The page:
Hawa, chair of the Warumba Wakombozi community group
Hawa is chair of the Warumba Wakombozi community group in Kigoma, western Tanzania. The group started off exploring traditional dance but evolved to provide vital malaria education to the local residents. The members are mostly traditional home birth attendants who now also work with clinics in the area advising expectant mothers on when to go for check-ups and how to protect themselves and their unborn children from malaria.
When the group first started there were just two members - Hawa and a secretary. But with more and more people joining the group they’ve been able to help to educate local communities on healthcare issues including malaria, HIV and family planning. As a way of engaging and passing on information to the communities Hawa’s group compose songs, and have created one about malaria education. Many more women are now attending health clinics and the number of deaths during pregnancy due to malaria is decreasing.
"THERE WERE SO MANY DEATHS OF PREGNANT WOMEN BECAUSE THEY WERE DELIVERING BABIES AT HOME, SO WE WERE LOSING A LOT OF WOMEN BECAUSE OF THAT. WE DECIDED: ‘THIS IS IT’, WE NEED TO EDUCATE THEM ON THE IMPORTANCE OF GOING TO THE HEALTH FACILITY TO DELIVER."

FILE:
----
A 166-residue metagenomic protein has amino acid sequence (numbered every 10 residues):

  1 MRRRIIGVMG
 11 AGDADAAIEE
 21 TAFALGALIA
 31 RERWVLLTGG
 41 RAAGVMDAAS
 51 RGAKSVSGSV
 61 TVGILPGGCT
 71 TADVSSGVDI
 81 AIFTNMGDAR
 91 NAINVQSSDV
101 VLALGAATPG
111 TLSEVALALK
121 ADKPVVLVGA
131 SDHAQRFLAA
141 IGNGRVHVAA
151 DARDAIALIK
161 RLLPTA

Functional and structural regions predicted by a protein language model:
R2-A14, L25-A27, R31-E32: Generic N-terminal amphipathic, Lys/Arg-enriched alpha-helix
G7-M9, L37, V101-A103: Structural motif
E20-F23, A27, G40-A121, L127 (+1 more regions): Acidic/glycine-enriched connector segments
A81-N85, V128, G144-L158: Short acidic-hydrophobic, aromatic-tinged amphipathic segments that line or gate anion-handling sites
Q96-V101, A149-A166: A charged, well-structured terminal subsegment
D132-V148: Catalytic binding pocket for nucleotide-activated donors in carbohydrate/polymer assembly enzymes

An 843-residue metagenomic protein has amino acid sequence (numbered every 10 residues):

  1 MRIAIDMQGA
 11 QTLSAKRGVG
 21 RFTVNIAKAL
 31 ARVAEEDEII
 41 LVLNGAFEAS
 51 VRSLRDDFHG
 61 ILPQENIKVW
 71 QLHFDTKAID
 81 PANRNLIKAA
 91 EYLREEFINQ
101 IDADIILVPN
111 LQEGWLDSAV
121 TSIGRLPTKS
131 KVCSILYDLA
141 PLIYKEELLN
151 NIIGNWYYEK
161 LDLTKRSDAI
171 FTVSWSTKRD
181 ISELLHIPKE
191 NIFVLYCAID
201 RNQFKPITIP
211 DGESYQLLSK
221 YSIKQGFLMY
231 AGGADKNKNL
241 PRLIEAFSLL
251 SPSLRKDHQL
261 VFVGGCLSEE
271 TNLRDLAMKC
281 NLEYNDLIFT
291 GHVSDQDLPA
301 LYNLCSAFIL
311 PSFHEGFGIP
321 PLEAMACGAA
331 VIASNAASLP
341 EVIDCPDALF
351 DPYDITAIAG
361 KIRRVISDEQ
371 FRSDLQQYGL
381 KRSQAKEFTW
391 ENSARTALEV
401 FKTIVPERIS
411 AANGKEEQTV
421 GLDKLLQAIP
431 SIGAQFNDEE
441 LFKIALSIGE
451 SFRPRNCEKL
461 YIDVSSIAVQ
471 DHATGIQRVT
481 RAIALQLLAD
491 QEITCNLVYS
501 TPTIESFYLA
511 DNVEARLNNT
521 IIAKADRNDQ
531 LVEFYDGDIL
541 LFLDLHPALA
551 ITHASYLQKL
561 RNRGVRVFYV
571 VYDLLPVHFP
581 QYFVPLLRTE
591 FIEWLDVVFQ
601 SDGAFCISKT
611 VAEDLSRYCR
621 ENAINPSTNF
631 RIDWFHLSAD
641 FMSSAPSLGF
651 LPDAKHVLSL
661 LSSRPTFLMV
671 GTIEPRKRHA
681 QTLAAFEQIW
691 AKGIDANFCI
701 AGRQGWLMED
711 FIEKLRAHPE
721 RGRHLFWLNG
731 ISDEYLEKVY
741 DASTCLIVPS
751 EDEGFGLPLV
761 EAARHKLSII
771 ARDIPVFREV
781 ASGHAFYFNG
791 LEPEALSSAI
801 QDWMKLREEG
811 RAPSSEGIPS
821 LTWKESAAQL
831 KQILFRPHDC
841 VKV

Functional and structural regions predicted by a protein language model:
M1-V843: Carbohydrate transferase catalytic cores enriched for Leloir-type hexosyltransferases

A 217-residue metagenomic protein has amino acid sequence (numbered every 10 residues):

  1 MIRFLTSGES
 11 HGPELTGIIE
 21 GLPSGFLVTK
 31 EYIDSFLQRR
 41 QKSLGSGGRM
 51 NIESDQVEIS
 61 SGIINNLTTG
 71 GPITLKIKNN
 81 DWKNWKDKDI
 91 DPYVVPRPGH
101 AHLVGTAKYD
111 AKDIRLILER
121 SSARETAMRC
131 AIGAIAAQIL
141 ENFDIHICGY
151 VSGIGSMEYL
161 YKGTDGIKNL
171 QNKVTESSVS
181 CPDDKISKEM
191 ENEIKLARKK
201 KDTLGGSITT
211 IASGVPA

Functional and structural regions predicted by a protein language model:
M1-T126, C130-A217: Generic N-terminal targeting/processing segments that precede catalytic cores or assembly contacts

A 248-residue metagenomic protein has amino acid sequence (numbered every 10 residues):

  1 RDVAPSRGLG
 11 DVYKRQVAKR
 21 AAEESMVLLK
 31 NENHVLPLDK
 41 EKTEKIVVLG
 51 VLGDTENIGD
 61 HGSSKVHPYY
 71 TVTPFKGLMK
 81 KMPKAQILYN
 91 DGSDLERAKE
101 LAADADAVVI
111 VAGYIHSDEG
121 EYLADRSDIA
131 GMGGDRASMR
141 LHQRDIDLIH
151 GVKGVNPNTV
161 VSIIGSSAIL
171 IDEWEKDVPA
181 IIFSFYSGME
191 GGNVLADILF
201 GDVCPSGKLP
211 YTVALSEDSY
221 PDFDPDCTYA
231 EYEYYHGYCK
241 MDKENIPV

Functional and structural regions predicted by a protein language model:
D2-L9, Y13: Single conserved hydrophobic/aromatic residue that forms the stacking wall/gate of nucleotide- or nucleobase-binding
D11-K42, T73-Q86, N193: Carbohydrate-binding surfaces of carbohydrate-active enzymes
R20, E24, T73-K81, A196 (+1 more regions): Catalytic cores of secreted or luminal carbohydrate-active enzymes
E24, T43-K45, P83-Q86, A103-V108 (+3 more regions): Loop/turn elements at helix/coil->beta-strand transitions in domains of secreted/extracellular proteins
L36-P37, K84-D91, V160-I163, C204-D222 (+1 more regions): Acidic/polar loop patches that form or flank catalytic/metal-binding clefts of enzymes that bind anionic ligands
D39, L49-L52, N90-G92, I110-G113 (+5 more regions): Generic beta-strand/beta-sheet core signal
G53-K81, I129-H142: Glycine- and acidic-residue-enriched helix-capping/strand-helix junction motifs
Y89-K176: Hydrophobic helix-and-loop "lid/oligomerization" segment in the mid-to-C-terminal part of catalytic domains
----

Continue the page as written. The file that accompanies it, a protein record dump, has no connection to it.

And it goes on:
The group receives vital training from volunteers the Tanzania Communications and Development Center (TCDC) which receives funding from the Comic Relief and GSK partnership to support the fight against malaria. This additional training allows the group to learn more about protecting families against malaria and how to spread these teachings to other residents in their community, through their songs and work as midwives.
Hawa is pleased about the progress that has been made in the fight against malaria so far and believes that although it is still a huge challenge, things will continue to change for the better over the coming years.